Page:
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SAFE house seeks to restore addicts through God’s Word

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PORTLAND, Ore. (BP)–Kathy Phillips was looking for something the first time she walked into a SAFE meeting. She didn’t know what it was. She just knew she didn’t have it.
“I had a big void inside, and nothing I’d tried filled it,” Phillips said in an interview at the SAFE house, Portland, Ore., where a dozen or more people live who are recovering from drug and/or alcohol abuse.
Boyfriends, drugs, and work weren’t enough, she began to realize. She entered a 12-step program and successfully completed it, but struggled with the idea she would always be an addict. That was when a friend invited her to a SAFE meeting.
“When I walked in and discovered it was a Christian meeting, I thought, ‘Boy, I’ve tried it all now,'” Phillips said. By the end of the meeting, though, she’d changed her mind.
“You’ve got something I want, and I’m not leaving until you tell me how to get it,” Phillips told a counselor that night in 1991. Phillips now works for SAFE as house director and building administrator.
Founded 10 years ago in Portland by Southern Baptist Home Missionary Troy Smith, SAFE (Setting Addicts Free Eternally) reaches out to those seeking freedom from addictions.
SAFE works with the source of the addiction (emotional instability) to create permanent change, Smith said, adding the only way is to “saturate our subconscious mind with the positive principles and promises of God’s Word.”
SAFE started because Smith saw as a pastor in inner-city Portland that large numbers of people were accepting Christ but were returning to their old habits shortly afterward.
Out of his research came SAFE and the five objectives that drive it: to be on a sure foundation, to be of a sound mind, to be responsible, to be able to resolve conflicts, and to be confident.
An addict has two options when entering the program. Outpatients like Phillips live at home and work a job, attending support group meetings and completing the program workbook.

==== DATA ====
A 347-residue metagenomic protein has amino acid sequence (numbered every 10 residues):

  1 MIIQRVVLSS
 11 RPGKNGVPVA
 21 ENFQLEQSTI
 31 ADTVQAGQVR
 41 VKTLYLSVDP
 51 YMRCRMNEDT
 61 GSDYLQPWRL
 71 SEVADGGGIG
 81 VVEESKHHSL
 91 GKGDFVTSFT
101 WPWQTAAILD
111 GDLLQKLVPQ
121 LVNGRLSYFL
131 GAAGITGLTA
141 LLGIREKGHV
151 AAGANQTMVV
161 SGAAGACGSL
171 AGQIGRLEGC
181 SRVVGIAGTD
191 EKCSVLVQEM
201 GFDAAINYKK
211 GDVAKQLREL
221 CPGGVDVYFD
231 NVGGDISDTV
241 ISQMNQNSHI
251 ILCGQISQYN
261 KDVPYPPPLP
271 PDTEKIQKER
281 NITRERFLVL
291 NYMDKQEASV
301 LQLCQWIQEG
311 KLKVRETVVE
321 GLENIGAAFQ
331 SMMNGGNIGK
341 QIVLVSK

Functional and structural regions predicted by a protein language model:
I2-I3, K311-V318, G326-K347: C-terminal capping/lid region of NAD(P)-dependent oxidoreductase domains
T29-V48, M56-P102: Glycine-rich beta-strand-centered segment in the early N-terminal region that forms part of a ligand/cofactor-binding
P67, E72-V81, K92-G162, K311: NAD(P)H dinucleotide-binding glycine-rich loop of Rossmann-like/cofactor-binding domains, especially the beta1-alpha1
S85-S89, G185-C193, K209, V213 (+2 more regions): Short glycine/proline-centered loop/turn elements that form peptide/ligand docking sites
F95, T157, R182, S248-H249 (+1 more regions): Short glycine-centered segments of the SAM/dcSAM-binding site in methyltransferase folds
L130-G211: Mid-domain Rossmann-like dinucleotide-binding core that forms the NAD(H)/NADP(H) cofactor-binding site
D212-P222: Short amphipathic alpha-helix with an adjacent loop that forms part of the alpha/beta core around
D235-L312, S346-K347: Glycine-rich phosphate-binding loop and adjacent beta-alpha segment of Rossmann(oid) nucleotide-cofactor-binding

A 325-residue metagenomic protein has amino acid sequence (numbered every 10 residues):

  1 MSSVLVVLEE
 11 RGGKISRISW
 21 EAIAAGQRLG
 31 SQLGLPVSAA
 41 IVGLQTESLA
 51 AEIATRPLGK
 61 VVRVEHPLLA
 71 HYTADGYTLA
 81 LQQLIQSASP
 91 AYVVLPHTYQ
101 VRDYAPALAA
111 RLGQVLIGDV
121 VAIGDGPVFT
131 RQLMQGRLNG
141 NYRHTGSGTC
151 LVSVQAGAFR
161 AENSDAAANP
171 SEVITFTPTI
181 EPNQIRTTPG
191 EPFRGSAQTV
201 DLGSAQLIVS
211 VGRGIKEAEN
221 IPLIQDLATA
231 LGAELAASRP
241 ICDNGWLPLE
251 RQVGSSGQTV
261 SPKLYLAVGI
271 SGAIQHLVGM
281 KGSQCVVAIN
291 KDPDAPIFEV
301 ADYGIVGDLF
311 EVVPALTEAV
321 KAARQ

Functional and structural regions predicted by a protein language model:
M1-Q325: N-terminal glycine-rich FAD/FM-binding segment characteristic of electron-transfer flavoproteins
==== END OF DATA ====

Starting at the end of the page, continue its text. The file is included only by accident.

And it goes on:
Those in the in-patient program in the SAFE house are addicts who have voiced a sincere desire to quit. They arise about dawn, saturate their minds with God’s Word by reading 100 times over a verse they’ve selected to fit their situation, go to work and return to the home by 5 p.m.
The $300/month cost they pay is far less than secular residential treatment programs. It is half what it costs SAFE to room and board one person for one month. Contributions from individuals and churches help make up the difference.
In-patients must attend a Thursday evening meeting and, if work schedules permit, a Tuesday afternoon meeting. At the meetings, patients do a Bible study, talk about the results of their study in the program workbook and discuss the positive things God is doing in their lives.
Meeting needs and sharing Christ through SAFE has been tremendously successful but it is not without frustrations, Smith said.
“It’s hard to work closely with someone for a year and then see them fall back into their old problems,” Smith said. Eighty percent of the graduates stay clean and sober but “those 20 percent who don’t make it get to you,” he added with a grimace.
And out of the 100 or more people who might check into the SAFE house each year, only four might graduate.
There are other frustrations as well. Though the SAFE house can accommodate 12 boarders, Smith has had to turn away some from the in-house program because of a lack of space.
There also is on SAFE house shelves often a discouragingly small amount of canned foods and other staples such as toilet paper.
But frustrations pale in comparison to victories, Smith said.
“When you invest your life in a person and see God turn their lives around, that’s what it’s all about,” Smith said. “The positives far outweigh the negatives.”

Brooks is a regional reporter for the Northwest Baptist Witness.